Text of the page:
This Day in FAA History: January 10th

Full FAA Chronology at this link.

19540110: A British Overseas Airways Corporation (BOAC) de Havilland Comet I jetliner fell into the Mediterranean Sea with the loss of all 35 on board. BOAC temporarily suspended Comet operations after the accident, but resumed them on March 23. On April 8, a second Comet I crashed into the Mediterranean, killing all 21 occupants. Comet services were discontinued again when the Minister of Transport and Civil Aviation withdrew the jet transport’s airworthiness certificate. On February 11, 1955, a Court of Inquiry into the two accidents announced that testing had revealed that the aircraft’s fuselage shell was prematurely vulnerable to metal fatigue. De Havilland engineers subsequently corrected the deficiencies, but the setback helped American manufacturers to overtake the British in the commercial jetliner race. (See May 2, 1952, and December 20, 1957.)
19660110: Reliance on radar for controlling air traffic advanced when a rule effective this date permitted pilots flying Instrument Flight Rules in a radar environment to omit routine position reports.
19770110: FAA published a rule raising the maximum number of transport aircraft passenger seats per main (Type A) emergency exit from 100 to 110, effective February 10, 1977. The change cleared the way for certification of Boeing 747s seating over 500.
19780110: A conflict alert system designed to warn air traffic controllers of potential midair collisions in busy terminal areas became operational at Houston International Airport, the first Automated Terminal Radar System (ARTS III) to be so equipped. The terminal conflict alert system was similar to the one installed in the 20 Air Route Traffic Control Centers (see January 9, 1976). In April 1980, FAA completed the commissioning of conflict alert at 62 designated terminals.
19810110: The New York terminal radar control room (TRACON) became operational at Hempstead, Long Island. The building had been completed in January 1978, after which the Federal Aviation Administration had begun installing electronic equipment. Commissioning of the facility had been delayed, however, until the closing of a nearby resource recovery plant ended FAA’s concern about unhealthful emissions. The TRACON replaced the Common Radar Room (also called the “Common IFR” or “Common I”) at Kennedy International. Initially, the new facility handled approaches and departures at New York’s three major airports, but was scheduled to later take over responsibility for numerous smaller airports in area. The TRACON’s special ARTS IIIA system had 44 displays, 91 keyboard stations, and a track capacity of 1,200 aircraft (see August 10, 1976, and March 26, 1986). In contrast, the Common Radar Room’s ARTS IA had only 12 displays.
19890110: FAA published a rule requiring the Traffic Alert and Collision Avoidance System (TCAS II) on all airliners with more than 30 passenger seats operating in U.S. airspace (see March 18, 1987). The airlines were to phase in TCAS II by December 30, 1991. On April 9, 1990, however, FAA extended the TCAS II compliance schedule completion date to December 30, 1993 (an extension that also applied to wind shear warning equipment: see September 22, 1988). The January 10, 1989, rule also required turbine-powered commuter aircraft with 10 to 30 passenger seats to install the simpler TCAS I by February 9, 1995, a deadline later extended to December 31, 1995.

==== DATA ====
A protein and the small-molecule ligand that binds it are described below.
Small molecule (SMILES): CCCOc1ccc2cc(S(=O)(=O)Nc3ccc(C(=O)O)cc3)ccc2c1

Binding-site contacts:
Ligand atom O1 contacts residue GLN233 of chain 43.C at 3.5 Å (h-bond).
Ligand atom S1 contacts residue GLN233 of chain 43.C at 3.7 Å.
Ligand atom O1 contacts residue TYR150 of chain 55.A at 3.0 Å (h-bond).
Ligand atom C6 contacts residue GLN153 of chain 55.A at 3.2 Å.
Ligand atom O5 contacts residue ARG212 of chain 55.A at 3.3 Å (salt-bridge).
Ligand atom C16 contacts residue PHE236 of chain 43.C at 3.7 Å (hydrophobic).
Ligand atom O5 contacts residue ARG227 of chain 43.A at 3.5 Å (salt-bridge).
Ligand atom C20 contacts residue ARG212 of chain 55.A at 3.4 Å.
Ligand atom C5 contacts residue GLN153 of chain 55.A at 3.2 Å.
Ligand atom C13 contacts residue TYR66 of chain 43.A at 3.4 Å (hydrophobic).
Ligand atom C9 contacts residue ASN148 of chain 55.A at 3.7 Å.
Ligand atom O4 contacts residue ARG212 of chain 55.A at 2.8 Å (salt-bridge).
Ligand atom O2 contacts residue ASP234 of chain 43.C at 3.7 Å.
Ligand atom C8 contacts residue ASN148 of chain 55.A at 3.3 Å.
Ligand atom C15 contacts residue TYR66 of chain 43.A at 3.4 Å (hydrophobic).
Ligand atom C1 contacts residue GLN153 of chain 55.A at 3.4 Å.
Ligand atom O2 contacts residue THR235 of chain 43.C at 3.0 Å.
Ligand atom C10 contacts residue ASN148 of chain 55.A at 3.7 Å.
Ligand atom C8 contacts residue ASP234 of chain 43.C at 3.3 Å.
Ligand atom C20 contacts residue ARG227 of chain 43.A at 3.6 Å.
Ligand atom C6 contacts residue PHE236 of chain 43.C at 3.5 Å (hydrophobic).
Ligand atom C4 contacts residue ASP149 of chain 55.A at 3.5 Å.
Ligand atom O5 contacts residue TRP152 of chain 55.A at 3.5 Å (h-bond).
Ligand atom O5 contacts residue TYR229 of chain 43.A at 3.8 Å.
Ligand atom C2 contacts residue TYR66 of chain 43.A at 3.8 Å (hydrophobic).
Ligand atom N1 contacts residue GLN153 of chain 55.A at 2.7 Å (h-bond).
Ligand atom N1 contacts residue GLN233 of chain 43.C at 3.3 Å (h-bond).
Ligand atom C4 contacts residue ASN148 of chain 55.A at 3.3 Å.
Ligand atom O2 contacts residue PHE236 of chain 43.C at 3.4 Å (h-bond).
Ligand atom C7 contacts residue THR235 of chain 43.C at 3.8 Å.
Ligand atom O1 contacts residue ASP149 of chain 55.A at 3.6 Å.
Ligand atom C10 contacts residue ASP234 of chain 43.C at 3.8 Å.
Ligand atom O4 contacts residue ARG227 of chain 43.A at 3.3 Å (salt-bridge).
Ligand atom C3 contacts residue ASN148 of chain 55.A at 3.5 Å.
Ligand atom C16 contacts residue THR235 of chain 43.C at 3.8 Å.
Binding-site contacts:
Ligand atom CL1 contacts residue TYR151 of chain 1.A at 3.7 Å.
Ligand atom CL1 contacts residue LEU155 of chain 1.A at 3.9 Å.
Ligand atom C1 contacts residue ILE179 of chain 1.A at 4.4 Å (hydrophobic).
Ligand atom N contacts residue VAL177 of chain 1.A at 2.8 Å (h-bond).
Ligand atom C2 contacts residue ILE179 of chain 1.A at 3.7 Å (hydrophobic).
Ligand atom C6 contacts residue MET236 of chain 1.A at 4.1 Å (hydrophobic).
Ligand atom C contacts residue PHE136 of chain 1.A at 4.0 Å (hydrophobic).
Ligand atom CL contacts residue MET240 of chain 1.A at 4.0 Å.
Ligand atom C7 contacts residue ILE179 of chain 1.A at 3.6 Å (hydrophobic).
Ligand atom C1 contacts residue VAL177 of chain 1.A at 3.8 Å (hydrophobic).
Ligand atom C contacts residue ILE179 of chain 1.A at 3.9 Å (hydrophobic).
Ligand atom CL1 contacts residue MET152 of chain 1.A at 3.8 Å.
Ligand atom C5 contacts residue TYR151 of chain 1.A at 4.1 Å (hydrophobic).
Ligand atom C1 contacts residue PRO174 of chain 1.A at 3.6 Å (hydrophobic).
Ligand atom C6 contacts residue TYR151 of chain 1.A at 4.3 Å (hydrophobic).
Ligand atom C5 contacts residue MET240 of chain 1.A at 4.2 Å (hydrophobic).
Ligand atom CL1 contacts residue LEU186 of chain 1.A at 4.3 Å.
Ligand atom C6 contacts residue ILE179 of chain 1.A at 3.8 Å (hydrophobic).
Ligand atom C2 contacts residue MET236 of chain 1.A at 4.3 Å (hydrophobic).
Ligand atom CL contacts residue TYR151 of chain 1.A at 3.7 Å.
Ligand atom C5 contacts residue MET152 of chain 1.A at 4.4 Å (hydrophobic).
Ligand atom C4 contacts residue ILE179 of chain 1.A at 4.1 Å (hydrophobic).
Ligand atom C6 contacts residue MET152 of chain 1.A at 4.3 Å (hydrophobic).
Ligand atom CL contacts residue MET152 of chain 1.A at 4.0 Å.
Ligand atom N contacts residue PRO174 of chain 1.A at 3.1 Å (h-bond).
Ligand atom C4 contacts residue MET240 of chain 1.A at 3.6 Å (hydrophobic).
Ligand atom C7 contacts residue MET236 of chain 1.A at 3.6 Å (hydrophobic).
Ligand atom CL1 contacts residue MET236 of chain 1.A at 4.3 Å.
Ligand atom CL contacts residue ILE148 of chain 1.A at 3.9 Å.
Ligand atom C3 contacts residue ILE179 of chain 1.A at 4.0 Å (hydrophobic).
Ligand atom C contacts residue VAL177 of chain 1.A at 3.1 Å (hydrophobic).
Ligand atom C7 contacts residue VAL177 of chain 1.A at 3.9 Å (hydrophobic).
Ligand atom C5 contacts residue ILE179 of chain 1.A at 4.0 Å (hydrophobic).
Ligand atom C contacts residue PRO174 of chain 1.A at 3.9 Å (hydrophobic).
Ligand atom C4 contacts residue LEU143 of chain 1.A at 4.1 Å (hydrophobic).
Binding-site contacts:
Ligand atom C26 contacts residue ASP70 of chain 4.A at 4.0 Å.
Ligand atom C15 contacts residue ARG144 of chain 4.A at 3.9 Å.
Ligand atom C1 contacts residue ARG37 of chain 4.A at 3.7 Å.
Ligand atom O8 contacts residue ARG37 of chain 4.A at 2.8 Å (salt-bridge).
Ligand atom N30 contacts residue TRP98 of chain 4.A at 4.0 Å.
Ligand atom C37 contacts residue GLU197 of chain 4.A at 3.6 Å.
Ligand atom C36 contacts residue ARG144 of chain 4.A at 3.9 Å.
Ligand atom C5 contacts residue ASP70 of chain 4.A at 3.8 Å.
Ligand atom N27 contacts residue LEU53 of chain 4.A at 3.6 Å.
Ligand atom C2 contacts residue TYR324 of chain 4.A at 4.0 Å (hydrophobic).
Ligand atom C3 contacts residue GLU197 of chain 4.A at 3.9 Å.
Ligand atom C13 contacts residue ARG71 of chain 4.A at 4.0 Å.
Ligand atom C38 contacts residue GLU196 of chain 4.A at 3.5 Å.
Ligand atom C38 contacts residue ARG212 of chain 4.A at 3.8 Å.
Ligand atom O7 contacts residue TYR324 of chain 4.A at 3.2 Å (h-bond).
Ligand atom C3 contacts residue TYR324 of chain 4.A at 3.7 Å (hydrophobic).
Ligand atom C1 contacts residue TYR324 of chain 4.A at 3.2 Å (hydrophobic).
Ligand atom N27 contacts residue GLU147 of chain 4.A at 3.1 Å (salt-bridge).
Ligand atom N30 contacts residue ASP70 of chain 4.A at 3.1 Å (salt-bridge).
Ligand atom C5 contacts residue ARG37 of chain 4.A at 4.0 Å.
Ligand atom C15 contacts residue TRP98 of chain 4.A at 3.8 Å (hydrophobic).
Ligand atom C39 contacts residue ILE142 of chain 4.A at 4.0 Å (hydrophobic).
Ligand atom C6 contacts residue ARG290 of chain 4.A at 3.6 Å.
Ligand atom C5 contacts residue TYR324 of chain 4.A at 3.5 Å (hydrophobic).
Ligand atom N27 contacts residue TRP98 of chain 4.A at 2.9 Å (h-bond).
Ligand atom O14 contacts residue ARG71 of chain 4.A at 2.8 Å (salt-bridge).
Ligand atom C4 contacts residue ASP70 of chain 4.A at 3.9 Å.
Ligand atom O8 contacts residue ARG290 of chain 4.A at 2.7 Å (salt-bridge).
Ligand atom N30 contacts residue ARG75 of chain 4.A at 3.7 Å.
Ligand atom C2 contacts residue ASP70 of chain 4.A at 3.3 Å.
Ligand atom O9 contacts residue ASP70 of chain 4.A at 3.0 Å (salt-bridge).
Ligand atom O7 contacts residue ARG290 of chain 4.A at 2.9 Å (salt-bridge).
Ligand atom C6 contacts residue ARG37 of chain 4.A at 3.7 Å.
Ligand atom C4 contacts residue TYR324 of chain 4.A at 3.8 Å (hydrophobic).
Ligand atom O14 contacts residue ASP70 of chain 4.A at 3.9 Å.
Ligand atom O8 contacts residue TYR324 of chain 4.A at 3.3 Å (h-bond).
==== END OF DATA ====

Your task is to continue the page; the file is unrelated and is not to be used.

19900110: The McDonnell Douglas MD-11 first flew. A medium/long-range transport designed as a successor to the DC-10, the aircraft could seat up to 323 passengers in its standard passenger version. The MD-11 received Federal Aviation Administration certification on November 8 and first entered commercial service on December 20, 1990, with Finnair.
20000110: FAA and Wildlife Services of the U.S. Department of Agriculture announced publication of a manual to help combat wildlife hazards at airports. The manual, the first of its kind in the United States, was the culmination of years of research, airport site visits, and training conducted by the two agencies. The manual contained information designed to assist airport personnel in addressing airport wildlife hazard issues and enhancing aviation safety.
20140110: Virgin Galactic successfully completed the third rocket-powered supersonic flight of its passenger-carrying reusable space vehicle, SpaceShipTwo. The spacecraft ascended to a record-breaking height of 71,000 feet, at a maximum speed of Mach 1.4. (See April 29, 2013; October 31, 2014; December 13, 2018.)
20170110: FAA announced that U.S. airlines would no longer be required to make a pre-boarding notification to passengers that the Samsung Galaxy Note7 phone was prohibited from transport on aircraft. The devices were still prohibited on both passenger and air cargo aircraft, but the DOT lifted the requirement that the airlines make the specific pre-boarding notification. (See October 14, 2016.)